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Canadian Urbanism Uncovered

Meet the 2017 Jane Jacobs Prize winners


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The Jane Jacobs Prize is an annual award, presented by Spacing, that celebrates individuals who contribute to the fabric of Toronto life in unique ways that exemplify the ideas of Jane Jacobs. The prize recipients reflect the diverse aspects of city life. They may not always agree on what makes the city work or what the answers are to making it work better, but their observations and backgrounds have become part of our urban experience and enrich our lives.

The Jane Jacobs Prize was first announced in 1997 at the end of a five-day international celebration called Jane Jacobs: Ideas that Matter. In 2014, Spacing took over the selection and administration of the award.

2017 Winners

Anne Gloger (from the East Scarborough Storefront) and Kofi Hope (from CEE Toronto) are the 2017 recipients of the Jane Jacobs Prize.

Anne Gloger

excerpt from the winter 2018 edition of Spacing:

About the time that Jane Jacobs would have been starting to write Dark Age Ahead, a community worker with an unusual background was answering a small classified ad in the Toronto Star. Holding educational credentials in Early Childhood Education, Social Development Studies, and Business Administration, Anne Gloger already had experience bringing together churches, school boards, and recreation centres to create after-school programs in Kitchener, plus two years running the family resource program at the 519 Community Centre. It was perfect training for the founding director of what would become the East Scarborough Storefront/Centre for Connected Communities, a revolutionary model for service delivery in the underserved East Scarborough community of Kingston Galloway Orton Park.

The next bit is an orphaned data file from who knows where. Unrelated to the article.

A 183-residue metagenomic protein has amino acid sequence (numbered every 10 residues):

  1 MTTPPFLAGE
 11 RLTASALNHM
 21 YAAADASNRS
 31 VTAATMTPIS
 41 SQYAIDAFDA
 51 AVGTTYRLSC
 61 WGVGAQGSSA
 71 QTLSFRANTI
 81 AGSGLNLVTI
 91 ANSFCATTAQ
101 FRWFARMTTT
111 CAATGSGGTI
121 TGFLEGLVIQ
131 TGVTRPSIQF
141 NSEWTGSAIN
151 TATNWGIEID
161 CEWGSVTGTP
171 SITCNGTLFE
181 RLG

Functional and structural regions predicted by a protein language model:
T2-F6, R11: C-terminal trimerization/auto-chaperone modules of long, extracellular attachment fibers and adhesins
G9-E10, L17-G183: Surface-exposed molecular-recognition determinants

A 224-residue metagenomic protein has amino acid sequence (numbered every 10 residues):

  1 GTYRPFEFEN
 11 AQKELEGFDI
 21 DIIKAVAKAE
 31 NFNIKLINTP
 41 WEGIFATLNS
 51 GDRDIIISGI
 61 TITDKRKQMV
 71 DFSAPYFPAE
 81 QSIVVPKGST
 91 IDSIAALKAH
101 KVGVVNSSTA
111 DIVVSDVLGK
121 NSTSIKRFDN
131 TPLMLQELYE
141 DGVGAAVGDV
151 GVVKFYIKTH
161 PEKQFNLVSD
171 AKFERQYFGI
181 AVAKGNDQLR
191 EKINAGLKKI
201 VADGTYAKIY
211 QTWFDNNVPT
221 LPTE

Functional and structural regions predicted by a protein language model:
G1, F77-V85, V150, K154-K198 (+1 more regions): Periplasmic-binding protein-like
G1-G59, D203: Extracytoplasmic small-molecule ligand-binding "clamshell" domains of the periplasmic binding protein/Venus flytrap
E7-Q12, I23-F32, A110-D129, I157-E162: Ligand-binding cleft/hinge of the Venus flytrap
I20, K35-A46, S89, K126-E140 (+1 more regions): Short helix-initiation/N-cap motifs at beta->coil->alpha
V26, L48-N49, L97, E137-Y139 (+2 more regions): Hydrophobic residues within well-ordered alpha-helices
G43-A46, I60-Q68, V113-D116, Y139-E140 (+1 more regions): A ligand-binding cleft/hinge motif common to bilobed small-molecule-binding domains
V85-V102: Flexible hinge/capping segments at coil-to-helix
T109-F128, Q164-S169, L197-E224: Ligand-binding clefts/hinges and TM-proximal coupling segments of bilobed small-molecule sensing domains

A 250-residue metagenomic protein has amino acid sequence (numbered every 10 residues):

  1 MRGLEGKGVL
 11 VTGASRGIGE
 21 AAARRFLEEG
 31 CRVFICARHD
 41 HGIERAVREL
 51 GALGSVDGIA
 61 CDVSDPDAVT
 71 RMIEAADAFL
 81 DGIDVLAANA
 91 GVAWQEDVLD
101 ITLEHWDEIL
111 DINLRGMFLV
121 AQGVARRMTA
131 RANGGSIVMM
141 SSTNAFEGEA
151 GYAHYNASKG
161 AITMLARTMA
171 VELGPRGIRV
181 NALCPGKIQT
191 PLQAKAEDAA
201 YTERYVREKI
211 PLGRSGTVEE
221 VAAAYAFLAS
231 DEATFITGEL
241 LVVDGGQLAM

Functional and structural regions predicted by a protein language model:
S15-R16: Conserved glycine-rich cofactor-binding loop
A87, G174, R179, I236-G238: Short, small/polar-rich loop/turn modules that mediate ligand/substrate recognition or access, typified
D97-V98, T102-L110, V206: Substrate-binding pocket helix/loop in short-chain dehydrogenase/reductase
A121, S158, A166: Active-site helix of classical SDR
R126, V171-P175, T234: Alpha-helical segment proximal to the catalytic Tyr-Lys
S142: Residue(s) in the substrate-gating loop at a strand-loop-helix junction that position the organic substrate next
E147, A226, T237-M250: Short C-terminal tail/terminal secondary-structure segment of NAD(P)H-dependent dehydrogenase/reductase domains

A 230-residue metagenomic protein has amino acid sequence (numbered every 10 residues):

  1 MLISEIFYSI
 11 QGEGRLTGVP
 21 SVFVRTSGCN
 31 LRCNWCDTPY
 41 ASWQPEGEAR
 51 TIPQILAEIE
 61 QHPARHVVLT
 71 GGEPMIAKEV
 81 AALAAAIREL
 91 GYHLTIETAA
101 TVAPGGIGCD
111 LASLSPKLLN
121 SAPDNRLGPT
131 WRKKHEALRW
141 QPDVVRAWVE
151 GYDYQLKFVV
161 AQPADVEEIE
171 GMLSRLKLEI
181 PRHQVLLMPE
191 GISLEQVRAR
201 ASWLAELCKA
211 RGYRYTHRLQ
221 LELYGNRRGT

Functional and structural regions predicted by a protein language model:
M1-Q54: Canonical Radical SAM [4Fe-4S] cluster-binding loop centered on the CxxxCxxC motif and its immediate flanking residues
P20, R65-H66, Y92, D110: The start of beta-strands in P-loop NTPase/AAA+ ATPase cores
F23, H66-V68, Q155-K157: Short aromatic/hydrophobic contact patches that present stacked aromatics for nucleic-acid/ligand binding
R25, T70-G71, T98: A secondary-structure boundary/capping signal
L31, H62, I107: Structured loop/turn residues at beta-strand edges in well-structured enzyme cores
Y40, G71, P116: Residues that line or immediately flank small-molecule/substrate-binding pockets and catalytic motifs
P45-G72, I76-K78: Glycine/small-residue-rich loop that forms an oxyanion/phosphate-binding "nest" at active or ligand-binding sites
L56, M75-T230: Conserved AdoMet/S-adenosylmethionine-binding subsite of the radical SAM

Kofi Hope

excerpt from the winter 2018 edition of Spacing:

As a Rhodes Scholar — an opportunity that took him to Oxford University for his masters and PhD, and South Africa, where he studied the anti-apartheid movement — Hope understood even more what might happen if those on the margins are left to fend for themselves (as they have been for so long in Toronto), and if the divisions of income and race are not erased.

“Kofi could have chosen any career path,” observes Shauna Brail, a U of T urban studies professor who first met Hope two years ago. “That he chose to pursue an incredibly challenging but meaningful path in the non-profit sector says a lot about his core values.”